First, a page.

These present data show that essentially full crosslinking, > 80°C, can be achieved by using 20% or 25% (w/v) reservoir solutions for 24 h or 48 h. This is consistent with previously report data [20, 21], where a of >80°C was reported for a collagen sponge over 25% (w/v) GA at room temperature for 24 h [21] and similarly a of >80°C was reported for a collagen film over 8% (w/v) GA at 37°C after 8 h [20]. provides a good quantitative measure for crosslinking but is not always reported. Often, the physical appearance and stability of materials are quoted under varying conditions, such as in acid solution. For gelatine samples, a cannot be given as the gelatine is already denatured (from collagen). The efficiency of crosslinking for GA treated gelatine samples can be estimated by examining the stability of the material to proteolysis. However, the conditions used often vary between studies, making comparisons difficult.

At lower reservoir concentrations of GA, full crosslinking did not seem to occur, even after 48 h incubation time (Figure 1). Further, it appeared that for lower concentrations the extent of crosslinking, as shown by values, was appearing to approach a maximum value dependent on the concentration being used (Figure 1). Samples incubated over 5% (w/v) GA showed values in the mid-50°C range after 24 h, and these values did not increase much after 48 h incubation. Samples over 10% and 15% (w/v) GA solutions may also be approaching maximum values which are in the mid-70°C range (Figure 1) and lower than the values of >80°C found with higher GA concentrations. These apparent plateau values dependent on the concentration of GA in the reservoir have the potential to provide sample series of varying crosslinking, for example, for studies on resorption rate, similar to those obtained from the use of different GA concentrations in solution stabilisation [43].

GA vapour crosslinking has the advantage for any porous sample that by avoiding surface tension and repeated freeze drying that are found with solution approaches the use of vapour leads to negligible changes to the collagen organisation and topology. SEM studies (Figure 2), show little if any changes in the collagen sponge structure in control untreated material (Figure 2(a)) and one extensively stabilised (20% (w/v) GA, 24 h) by GA vapour (Figure 2(b)).

Figure 2: FESEM examination of collagen sponges. (a) Control untreated sponges, (b) GA vapour stabilised sponge; 25% (w/v) GA, 24 h at room temperature. Bar = 100 μm.

In the present study, we have examined purified collagen with no additions. GA vapour stabilisation can also be used for composite materials based on collagen and gelatine. These include, for example, mixtures of collagen or gelatine with other proteins [25, 26], or with other components including carbohydrates [44], polymers [45], and mineral [46].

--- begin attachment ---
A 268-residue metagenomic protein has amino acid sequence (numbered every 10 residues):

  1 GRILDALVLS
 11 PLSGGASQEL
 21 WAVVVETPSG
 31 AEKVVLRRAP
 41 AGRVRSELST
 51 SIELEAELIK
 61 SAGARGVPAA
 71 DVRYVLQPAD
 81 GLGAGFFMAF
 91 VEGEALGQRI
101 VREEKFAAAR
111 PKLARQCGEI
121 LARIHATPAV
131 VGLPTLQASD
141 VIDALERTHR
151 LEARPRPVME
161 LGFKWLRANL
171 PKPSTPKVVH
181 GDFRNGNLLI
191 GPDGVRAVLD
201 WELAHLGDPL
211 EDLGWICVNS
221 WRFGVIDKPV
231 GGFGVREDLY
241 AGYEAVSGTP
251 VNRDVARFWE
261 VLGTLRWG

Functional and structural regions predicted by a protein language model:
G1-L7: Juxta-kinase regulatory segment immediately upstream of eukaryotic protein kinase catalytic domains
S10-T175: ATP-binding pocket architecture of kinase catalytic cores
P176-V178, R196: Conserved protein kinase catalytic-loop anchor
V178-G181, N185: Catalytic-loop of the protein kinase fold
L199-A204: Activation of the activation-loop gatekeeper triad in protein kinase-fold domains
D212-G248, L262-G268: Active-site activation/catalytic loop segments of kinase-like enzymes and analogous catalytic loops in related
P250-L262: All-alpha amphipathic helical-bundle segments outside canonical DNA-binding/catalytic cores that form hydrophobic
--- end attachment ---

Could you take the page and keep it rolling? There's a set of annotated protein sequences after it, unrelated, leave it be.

In addition to mixtures, collagen and gelatine can be used as external coatings during coaxial spinning [47].

Several previous studies have used GA vapour crosslinking collagen-based materials for cell growth, and these studies have consistently shown that the resultant crosslinking is not cytotoxic [7, 21, 3335, 37], even when higher GA concentrations are used at longer time points [7, 21, 33, 35]. This is consistent with the GA being reactive as the monomer and not allowing a significant build-up of polymers in the stabilised material. Other studies have shown the enhanced mechanical properties arising from GA vapour crosslinking fabricated of materials [19, 35, 36].

4. Conclusion

The present study has demonstrated the effectiveness of GA crosslinking over a range of conditions. It has shown that essentially full crosslinking can be obtained for collagen sponges with treatment with 20% or 25% GA vapour for 24 or 48 h at room temperature. Intermediate degrees of crosslinking may be obtained by varying the GA concentration. These observations, and the understanding of the variation in crosslinking through changes in GA concentration and time, should be useful in designing the preferred crosslinking characteristics for collagens and gelatines and in composites based on these protein materials. The use of GA vapour crosslinking is particularly useful for porous materials that are not easily handled, providing stability. Subsequently, additional solution based crosslinking could be used to augment the stability if necessary or to introduce chemical modifications while maintaining a stable structure.

Disclosure

John A. M. Ramshaw’s present address is Department of Surgery, St. Vincent’s Hospital, University of Melbourne, Melbourne, VIC 3065, Australia.

Conflicts of Interest

The authors declare that there are no conflicts of interest regarding the publication of this paper.

Acknowledgments

The authors thank Dr. Wendy Tian for advice on DSC and Mark Greaves for assistance with FESEM.